According to Rajan and Zingales (1998) appropriate measure of an industry being “better off” is the growth in value added for the industry, i.e., the change in the log of real value added in that industry between 1980 and 1990. Real value added in 1990 is obtained by deflating value added by the Producer Price Index and /or Index of industrial Production and/or Wholesale Price Index (which data is available). For the finance development measurement, the ratio of domestic credit plus market capitalization to GDP (Capitalization ratio) has used. For checking the robustness test the capitalization ratio has been also redefine as the ratio of domestic credit to the private sector to GDP. As the second proxy for finance development, they have used the accounting standards in a country. The primary hypothesis was, «industries that are more dependent on external financing will have relatively higher growth rates in countries that have more developed financial market». The study designed a multiple regression model, which specified growth as the dependent variable and the financial development, external finance dependency, country specific factors, and industry-specific factors. The average annual real growth rate of value-added was used as a proxy for growth, while value-added and gross-fixed capital formation for each industry obtained from the Industries Statistics Year Book (1993). Two finance indicators were used as a proxy. These are capitalization ratio and accounting standards. The study asserts that financial development enhances growth in indirect ways.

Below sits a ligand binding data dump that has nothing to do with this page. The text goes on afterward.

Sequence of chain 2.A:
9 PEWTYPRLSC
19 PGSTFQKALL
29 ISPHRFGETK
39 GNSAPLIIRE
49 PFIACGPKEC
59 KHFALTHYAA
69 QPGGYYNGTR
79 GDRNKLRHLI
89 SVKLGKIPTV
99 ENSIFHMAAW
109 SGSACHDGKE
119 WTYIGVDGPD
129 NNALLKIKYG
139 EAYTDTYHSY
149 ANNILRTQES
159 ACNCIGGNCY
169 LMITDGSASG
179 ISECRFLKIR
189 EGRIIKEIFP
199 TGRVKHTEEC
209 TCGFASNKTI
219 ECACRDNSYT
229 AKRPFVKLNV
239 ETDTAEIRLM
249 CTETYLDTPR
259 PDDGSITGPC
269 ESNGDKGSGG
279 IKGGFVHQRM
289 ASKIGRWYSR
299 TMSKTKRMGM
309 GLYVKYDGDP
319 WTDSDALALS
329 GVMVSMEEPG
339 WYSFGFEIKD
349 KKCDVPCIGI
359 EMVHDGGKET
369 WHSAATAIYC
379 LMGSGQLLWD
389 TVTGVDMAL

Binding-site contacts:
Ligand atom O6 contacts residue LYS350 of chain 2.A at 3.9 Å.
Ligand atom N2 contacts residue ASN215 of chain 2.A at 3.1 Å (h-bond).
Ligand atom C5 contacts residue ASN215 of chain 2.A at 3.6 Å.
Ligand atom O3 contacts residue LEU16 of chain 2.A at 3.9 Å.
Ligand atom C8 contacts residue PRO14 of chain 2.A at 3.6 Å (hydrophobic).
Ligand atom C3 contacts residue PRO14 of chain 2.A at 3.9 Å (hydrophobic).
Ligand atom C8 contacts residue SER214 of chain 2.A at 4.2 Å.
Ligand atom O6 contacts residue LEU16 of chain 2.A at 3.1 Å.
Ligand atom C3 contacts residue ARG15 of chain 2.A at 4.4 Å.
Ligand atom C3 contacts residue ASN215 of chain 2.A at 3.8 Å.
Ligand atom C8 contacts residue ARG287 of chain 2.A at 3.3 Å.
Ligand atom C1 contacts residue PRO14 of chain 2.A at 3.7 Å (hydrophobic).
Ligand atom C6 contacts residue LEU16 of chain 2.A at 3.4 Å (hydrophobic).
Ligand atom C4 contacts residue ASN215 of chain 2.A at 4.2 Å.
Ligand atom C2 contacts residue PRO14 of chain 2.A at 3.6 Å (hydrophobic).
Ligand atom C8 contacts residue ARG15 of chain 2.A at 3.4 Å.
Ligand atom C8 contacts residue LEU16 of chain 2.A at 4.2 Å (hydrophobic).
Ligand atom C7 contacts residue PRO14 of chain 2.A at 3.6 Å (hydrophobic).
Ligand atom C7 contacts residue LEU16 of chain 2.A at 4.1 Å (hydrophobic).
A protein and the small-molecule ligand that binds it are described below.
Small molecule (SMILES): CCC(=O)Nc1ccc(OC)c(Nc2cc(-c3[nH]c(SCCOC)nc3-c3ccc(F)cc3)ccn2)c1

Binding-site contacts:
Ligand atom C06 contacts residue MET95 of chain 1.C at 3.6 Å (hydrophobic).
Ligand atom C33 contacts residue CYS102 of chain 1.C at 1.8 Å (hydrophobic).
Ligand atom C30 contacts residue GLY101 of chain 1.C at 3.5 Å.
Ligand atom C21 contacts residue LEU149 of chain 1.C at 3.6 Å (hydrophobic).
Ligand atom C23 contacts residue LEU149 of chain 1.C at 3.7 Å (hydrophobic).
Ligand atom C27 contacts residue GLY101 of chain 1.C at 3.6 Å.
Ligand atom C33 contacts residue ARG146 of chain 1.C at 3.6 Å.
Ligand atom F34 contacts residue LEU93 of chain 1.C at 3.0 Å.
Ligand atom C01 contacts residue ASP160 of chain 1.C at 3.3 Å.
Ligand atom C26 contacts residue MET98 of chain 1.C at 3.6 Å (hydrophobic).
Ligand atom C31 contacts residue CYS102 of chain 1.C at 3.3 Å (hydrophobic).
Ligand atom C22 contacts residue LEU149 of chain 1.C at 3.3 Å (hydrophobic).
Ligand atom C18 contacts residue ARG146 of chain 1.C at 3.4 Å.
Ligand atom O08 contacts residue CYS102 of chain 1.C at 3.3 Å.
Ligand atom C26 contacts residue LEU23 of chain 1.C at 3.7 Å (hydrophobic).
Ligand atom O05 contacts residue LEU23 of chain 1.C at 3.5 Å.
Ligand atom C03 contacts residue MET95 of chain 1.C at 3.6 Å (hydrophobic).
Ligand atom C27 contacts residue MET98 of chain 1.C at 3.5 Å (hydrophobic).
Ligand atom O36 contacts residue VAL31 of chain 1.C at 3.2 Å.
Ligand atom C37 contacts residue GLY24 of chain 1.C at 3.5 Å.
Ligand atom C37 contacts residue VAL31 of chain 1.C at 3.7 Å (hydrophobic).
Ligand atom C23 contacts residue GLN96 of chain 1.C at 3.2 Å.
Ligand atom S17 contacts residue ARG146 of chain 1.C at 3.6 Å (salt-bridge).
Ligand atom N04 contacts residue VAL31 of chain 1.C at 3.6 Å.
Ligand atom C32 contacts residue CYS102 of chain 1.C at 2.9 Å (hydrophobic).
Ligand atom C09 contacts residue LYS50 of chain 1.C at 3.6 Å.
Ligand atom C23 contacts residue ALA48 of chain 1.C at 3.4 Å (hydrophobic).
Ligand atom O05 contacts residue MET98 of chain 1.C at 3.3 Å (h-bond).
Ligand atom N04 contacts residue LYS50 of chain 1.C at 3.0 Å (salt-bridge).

2. Regional level